bindgen does not (yet) have full objective-c support but it can generate bindings
for a lot of the apple frameworks without too much blocklisting.
In order to generate bindings, you will need
-x objective-c as the clang
args. If you'd like to use block you will need
-fblocks as a clang arg as well.
Depending on your setup, you may need
--generate-block to generate the block
function aliases and
--block-extern-crate to insert a
extern crate block at
the beginning of the generated bindings. The same logic applies to the
The objective-c classes will be represented as a
struct Foo(id) and a trait
Foo is the objective-c class and
id is an alias for
*mut objc::runtime::Object (the pointer to the objective-c instance). The trait
IFoo is needed to allow for the generated inheritance.
Functions that use or return objective-c pointers of instance
Foo will return
Foo. The reason this works is beacuse
Foo represented as
This will be helpful for a lot of objective-c frameworks however there are some
cases where functions return
instancetype which is a type alias for
foo.0 may be required. An example of this would in the UIKit
framework should you want to add a
UILabel to a
you will need to convert the
UILabel to a
Each class (struct) has an
alloc and a
dealloc to match that of some of the alloc
methods found in
In order to initialize a class
Foo, you will have to do something like
let foo = Foo(Foo::alloc().initWithStuff()).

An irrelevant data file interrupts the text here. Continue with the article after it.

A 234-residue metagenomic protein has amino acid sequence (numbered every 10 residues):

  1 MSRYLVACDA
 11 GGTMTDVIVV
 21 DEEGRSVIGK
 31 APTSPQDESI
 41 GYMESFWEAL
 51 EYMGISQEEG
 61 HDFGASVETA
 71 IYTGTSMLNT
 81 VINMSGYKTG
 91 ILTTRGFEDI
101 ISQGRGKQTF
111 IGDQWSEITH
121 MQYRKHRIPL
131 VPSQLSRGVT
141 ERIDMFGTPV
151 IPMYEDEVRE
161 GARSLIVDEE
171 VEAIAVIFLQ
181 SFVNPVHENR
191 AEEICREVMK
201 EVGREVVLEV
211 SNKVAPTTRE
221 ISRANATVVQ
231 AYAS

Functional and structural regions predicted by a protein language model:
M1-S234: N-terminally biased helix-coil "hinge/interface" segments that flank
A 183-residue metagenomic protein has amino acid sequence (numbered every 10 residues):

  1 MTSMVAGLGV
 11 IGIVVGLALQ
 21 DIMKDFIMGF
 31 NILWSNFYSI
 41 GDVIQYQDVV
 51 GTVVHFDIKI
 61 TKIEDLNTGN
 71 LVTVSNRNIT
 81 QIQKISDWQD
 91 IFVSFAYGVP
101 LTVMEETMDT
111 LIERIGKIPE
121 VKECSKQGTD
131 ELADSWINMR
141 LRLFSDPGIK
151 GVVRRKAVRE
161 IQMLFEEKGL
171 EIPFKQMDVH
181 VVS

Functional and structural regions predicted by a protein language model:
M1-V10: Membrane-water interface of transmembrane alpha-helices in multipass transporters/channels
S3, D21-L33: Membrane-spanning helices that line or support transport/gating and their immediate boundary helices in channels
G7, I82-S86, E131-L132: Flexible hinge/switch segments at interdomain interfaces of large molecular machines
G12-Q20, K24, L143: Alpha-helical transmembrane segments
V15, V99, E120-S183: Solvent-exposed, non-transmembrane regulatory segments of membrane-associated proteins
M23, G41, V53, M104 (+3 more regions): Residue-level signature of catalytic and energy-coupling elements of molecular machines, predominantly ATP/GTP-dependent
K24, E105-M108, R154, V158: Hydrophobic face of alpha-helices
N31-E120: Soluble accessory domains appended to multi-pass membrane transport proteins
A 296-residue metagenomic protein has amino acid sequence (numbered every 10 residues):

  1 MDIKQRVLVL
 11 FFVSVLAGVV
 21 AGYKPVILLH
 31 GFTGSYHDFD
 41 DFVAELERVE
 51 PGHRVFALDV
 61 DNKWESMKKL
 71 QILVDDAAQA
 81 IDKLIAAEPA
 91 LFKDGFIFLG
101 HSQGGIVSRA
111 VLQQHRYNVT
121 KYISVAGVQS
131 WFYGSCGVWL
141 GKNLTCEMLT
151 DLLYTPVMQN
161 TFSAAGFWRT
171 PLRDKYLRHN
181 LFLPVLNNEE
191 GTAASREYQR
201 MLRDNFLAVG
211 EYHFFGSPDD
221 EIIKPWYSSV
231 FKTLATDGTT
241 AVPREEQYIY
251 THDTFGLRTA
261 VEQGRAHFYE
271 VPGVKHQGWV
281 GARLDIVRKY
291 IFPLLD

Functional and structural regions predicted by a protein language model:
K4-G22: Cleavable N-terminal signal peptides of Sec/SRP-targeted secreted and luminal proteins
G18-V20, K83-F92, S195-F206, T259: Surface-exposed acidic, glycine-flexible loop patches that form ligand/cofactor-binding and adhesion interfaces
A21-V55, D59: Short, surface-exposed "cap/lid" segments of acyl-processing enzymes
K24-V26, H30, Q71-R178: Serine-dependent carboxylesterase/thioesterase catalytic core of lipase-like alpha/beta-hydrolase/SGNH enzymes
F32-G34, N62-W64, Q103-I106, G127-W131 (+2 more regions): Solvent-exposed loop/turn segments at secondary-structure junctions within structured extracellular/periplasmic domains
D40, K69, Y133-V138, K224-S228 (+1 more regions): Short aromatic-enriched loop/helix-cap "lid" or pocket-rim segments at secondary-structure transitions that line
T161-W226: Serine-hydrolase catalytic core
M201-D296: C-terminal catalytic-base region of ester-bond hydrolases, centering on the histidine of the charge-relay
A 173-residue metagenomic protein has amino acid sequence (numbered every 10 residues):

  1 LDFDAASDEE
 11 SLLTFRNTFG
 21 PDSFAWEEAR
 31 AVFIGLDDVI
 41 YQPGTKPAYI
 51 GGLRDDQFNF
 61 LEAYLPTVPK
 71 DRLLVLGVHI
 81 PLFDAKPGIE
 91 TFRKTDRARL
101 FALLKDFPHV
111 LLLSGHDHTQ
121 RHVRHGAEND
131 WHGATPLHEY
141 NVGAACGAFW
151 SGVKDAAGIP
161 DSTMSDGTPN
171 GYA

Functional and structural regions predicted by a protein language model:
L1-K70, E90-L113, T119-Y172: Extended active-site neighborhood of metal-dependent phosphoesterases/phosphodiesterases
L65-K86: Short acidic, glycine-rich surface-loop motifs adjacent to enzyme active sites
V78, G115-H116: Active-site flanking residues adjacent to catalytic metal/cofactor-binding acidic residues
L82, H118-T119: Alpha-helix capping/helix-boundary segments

- Inheritance matched to rust traits with prefixes of
Iwhich stands for interface.
- Protocols which match to rust traits with prefixes of
Pwhich stands for Protocol.
- Classes will generate
Foois the class name and
idis a pointer to the objective-c Object.
- If you're targeting
aarch64-apple-ios, you'll need to have the clang arg
--target=arm64-apple-iosas mentioned here.
- The generated bindings will almost certainly have some conflicts so you will
have to blocklist a few things. There are a few cases of the parameters being
poorly named in the objective-c headers. But if you're using anything with
Core Foundation, you'll find that
time.has has a variable called timezone that conflicts with some of the things in
- Some small subset of the function headers in the apple frameworks go against apple's guidelines for parameter names and duplicate the names in the header which won't compile as mentioned here.
- instancetype return methods does not return
Selffor you given class, it returns a
mut * objc::runtime::Objcwhich is aliased as
id. This is because objective-c's inheritance doesn't perfectly match that of rusts.
- Depending on what you're trying
bindgenagainst, you may end up including all of Core Foundation and any other frameworks. This will result in a very long compile time.
- Nullability attributes which return
- Probably many other things. Feel free to open an issue.